3. Senate Action
The Senate, split 50-50 between Democrats and Republicans, hasn’t moved toward investigative hearings, but has been considerably more bipartisan than the House.
A day after Biden’s announcement, the Senate gave unanimous approval to a GOP-sponsored bill calling for U.S. intelligence to declassify information related to the Wuhan Institute of Virology and the COVID-19 pandemic.
“Americans need real answers. We will not get those answers from another botched investigation from the World Health Organization, or more cover-ups by China’s communist regime,” said Sen. Mike Braun, R-Ind., who co-sponsored the bill with Sen. Josh Hawley, R-Mo.
“Americans have been through so much from this virus,” Braun said. “Many of us have lost friends and loved ones, many have lost businesses they’ve spent their lives building. President Biden must declassify all U.S. intelligence related to any link between the Wuhan Institute of Virology and the COVID-19 pandemic, so that independent researchers and the American people can get answers.”
Although Braun said it was not enough, the Senate in a separate vote unanimously adopted a resolution May 28 calling for the World Health Organization to begin a comprehensive probe into the origins of the new coronavirus.
4. Looking Into NIH and WHO
Members of the House Energy and Commerce Committee note that the Chinese government restricted access to the World Health Organization earlier this year when that global authority attempted to investigate where the coronavirus came from.
WHO has faced steady criticism for close ties with China. However, Director-General Tedros Adhanom Ghebreyesus, a biologist whose personal connections with China have been scrutinized, has determined that further investigation is necessary.
In March, McMorris Rodgers wrote a letter to National Institutes of Health Director Francis Collins, Fauci’s boss, asking why the World Health Organization’s investigation fell short of looking into the Wuhan Institute of Virology.
Two other GOP members of the Energy and Commerce Committee, Reps. Brett Guthrie, R-Ky., and Morgan Griffith, R-Va., joined McMorris Rodgers in the letter to Collins.
They requested NIH grant documents and progress reports—which agency policy requires—that would include mandatory reporting elements and information about research participants.
During an April 28 committee hearing, Collins told McMorris Rodgers that it would take a full scientific investigation to determine the origins of COVID-19.
Last month, asked about a lab leak in Wuhan, Fauci said “that possibility certainly exists and I am totally in favor of a full investigation of whether that could have happened.”
McMorris Rodgers, Guthrie, and Griffith later asked to be briefed on COVID-19’s entry into the United States by Homeland Security Secretary Alejandro Mayorkas, on the job since Feb. 2.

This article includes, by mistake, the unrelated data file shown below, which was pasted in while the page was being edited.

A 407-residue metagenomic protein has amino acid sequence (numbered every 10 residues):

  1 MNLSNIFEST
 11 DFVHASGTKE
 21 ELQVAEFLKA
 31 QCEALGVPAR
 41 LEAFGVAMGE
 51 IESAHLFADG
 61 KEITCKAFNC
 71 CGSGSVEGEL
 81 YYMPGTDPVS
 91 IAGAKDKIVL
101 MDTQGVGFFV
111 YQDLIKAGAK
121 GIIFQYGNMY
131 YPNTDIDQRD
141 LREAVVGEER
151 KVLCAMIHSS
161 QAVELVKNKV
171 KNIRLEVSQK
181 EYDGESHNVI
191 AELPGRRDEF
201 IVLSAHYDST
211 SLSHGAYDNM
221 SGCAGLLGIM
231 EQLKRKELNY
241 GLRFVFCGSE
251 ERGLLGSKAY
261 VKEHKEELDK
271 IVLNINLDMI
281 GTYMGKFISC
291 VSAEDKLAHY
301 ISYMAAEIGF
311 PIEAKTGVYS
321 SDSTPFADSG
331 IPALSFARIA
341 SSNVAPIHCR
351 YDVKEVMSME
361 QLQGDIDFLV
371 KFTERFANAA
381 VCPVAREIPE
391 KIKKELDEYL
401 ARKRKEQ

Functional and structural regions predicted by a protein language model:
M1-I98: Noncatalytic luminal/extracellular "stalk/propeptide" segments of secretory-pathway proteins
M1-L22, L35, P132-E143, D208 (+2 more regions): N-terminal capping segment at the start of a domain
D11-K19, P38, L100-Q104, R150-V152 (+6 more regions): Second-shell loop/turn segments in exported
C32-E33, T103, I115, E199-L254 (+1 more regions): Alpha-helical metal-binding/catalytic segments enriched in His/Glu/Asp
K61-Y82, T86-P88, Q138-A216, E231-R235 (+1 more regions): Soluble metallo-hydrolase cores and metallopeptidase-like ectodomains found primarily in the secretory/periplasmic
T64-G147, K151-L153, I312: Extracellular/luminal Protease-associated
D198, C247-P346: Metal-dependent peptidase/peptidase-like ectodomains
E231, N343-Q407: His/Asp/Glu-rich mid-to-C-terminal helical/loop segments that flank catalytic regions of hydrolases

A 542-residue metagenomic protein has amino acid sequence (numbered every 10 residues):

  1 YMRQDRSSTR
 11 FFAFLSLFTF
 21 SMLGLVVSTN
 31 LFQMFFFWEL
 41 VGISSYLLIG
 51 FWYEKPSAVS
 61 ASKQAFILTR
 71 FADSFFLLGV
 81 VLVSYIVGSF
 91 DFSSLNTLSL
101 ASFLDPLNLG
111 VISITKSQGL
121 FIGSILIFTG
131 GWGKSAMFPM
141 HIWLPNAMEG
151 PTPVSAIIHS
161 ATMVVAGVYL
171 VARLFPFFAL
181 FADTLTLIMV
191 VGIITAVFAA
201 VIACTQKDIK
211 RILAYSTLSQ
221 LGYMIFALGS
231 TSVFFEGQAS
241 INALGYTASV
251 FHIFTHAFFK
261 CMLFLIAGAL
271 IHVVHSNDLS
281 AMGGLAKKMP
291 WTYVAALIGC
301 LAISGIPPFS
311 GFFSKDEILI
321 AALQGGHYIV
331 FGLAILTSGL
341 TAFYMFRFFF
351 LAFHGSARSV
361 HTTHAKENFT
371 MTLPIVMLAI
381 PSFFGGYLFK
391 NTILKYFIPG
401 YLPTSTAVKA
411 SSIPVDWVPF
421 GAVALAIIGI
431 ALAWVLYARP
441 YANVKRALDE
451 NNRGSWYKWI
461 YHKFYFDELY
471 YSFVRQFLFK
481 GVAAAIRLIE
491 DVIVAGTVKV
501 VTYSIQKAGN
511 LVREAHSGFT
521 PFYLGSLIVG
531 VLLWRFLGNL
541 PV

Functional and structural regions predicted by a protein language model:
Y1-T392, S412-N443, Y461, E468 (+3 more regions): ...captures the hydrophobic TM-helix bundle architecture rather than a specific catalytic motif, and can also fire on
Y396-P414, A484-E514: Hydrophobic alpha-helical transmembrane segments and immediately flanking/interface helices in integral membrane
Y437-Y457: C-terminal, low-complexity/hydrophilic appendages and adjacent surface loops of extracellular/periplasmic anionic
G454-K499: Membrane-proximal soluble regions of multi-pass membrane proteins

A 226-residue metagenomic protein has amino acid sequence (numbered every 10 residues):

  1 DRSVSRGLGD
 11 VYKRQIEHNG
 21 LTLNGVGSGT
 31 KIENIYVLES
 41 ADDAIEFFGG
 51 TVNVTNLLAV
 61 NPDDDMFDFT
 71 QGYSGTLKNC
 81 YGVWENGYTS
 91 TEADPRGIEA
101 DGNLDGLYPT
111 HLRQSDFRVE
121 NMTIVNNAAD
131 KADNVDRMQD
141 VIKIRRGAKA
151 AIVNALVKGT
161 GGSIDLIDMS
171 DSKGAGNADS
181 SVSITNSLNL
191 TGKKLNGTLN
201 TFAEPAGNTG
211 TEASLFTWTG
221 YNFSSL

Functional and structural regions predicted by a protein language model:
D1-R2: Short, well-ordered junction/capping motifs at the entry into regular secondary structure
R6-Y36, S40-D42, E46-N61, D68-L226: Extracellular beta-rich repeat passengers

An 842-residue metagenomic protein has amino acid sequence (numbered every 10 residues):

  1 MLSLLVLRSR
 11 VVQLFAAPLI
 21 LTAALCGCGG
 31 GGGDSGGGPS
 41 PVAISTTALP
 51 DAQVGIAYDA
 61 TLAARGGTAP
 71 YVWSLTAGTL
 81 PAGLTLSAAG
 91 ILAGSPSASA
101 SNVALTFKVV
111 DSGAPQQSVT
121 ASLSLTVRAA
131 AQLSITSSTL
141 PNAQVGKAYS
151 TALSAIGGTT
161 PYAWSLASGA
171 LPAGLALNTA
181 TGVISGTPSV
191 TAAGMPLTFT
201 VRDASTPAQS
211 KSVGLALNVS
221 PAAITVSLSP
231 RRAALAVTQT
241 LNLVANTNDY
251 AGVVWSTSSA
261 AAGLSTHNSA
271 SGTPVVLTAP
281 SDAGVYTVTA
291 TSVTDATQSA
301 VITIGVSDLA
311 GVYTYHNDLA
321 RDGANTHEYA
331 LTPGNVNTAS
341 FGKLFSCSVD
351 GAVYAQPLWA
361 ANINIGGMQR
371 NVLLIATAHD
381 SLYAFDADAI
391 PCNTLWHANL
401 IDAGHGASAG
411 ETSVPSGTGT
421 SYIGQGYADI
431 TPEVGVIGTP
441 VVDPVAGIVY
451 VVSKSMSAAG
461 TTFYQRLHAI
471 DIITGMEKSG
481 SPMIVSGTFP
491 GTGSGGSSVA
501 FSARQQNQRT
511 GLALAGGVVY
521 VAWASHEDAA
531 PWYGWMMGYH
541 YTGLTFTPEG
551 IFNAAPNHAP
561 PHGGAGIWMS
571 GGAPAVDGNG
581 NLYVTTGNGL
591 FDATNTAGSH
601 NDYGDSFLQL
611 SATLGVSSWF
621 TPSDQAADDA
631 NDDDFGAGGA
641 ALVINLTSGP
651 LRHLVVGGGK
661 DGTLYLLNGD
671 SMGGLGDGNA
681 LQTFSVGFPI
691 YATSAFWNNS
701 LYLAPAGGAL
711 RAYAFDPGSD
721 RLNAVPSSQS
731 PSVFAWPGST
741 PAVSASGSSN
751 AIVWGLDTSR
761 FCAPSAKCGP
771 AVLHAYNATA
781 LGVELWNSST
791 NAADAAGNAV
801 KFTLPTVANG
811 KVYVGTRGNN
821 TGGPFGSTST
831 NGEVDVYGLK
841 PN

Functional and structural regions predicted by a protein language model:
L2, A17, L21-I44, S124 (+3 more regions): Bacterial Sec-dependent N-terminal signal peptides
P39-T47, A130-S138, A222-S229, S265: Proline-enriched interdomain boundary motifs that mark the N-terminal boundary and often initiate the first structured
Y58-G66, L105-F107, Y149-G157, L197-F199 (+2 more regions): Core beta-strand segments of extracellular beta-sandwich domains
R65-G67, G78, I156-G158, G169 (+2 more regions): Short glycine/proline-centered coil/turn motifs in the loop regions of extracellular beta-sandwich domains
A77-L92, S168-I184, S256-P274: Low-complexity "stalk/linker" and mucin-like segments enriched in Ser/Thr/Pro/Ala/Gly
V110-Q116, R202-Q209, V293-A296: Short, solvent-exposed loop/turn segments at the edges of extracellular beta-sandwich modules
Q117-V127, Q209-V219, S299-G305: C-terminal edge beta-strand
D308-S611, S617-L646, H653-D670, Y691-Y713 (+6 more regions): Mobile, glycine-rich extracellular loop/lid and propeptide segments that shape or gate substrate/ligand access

5. EcoHealth Alliance
In mid-April, members of the House Energy and Commerce Committee extended their inquiry into EcoHealth Alliance, the nonprofit that received $598,500 in U.S. tax dollars and spent it studying coronavirus in bats at the Wuhan lab between 2014 and 2019.
NIH sent a letter to EcoHealth Alliance in July 2020, asking about its relationship with the Wuhan Institute of Virology. NIH also suspended the nonprofit’s grant pending answers to several questions.
Specifically, NIH asked EcoHealth Alliance to explain the disappearance of a scientist who worked at the Wuhan lab, and to allow a U.S. government-led inspection of the lab.
In October 2014, NIH had put a pause on funding for all gain-of-function research, not limited to one grant or one lab. The agency allowed such funding again in December 2017, when Donald Trump became president.
“We believe through its research activities, collaborations, and [EcoHealth Alliance’s] relationship with the [Wuhan Institute of Virology] as a federal award subrecipient, that EHA has information and documents that will provide insight into the WIV’s bat coronavirus information and pathways for further research in this area,” says the April 16 letter from McMorris Rodgers, Guthrie, and Griffith to Peter Daszak, president of EcoHealth Alliance.
Their letter continues, referring to EcoHealth Alliance as EHA:
EHA officials have repeatedly stated that they do not believe the pandemic was caused by a lab leak and have solicited support for others to advance that position publicly. However, there is substantial and increasing support from the international scientific community and public health experts, including from the World Health Organization Director-General Tedros, for further investigation into COVID origins, including the possibility of a lab leak.
Since EHA is confident that a lab leak is not the cause, we expect you to welcome the opportunity to share any and all information, documents, and expertise you have related to bat coronavirus research at the WIV [Wuhan Institute of Virology].
Daszak, EcoHealth Alliance’s president, has been a long-time partner of the Wuhan lab in engaging in bat coronavirus research, the committee Republicans say.
Samples of the virus from bats apparently were genetically sequenced at the Wuhan lab in partnership with EcoHealth Alliance. Genetic sequencing doesn’t automatically mean that researchers modified the virus samples.
In May, the three committee Republicans requested a classified briefing from Lawrence Livermore National Laboratory in California, which had issued a report a year earlier on potential origins of COVID-19.
Sinclair Broadcast Group first reported that the Livermore lab’s study concluded that the pandemic caused by the novel coronavirus may have originated in a laboratory in China.
On May 28, Comer and Jordan began looking into the NIH grant to EcoHealth Alliance. The two House Republicans wrote to Collins and Fauci requesting more information, saying:
There is mounting evidence the COVID-19 pandemic started in the Wuhan Institute of Virology and the Chinese Communist Party covered it up. If U.S. taxpayer money was used to develop COVID-19, conduct gain of function research, or assist in any sort of cover-up, EcoHealth Alliance must be held accountable. …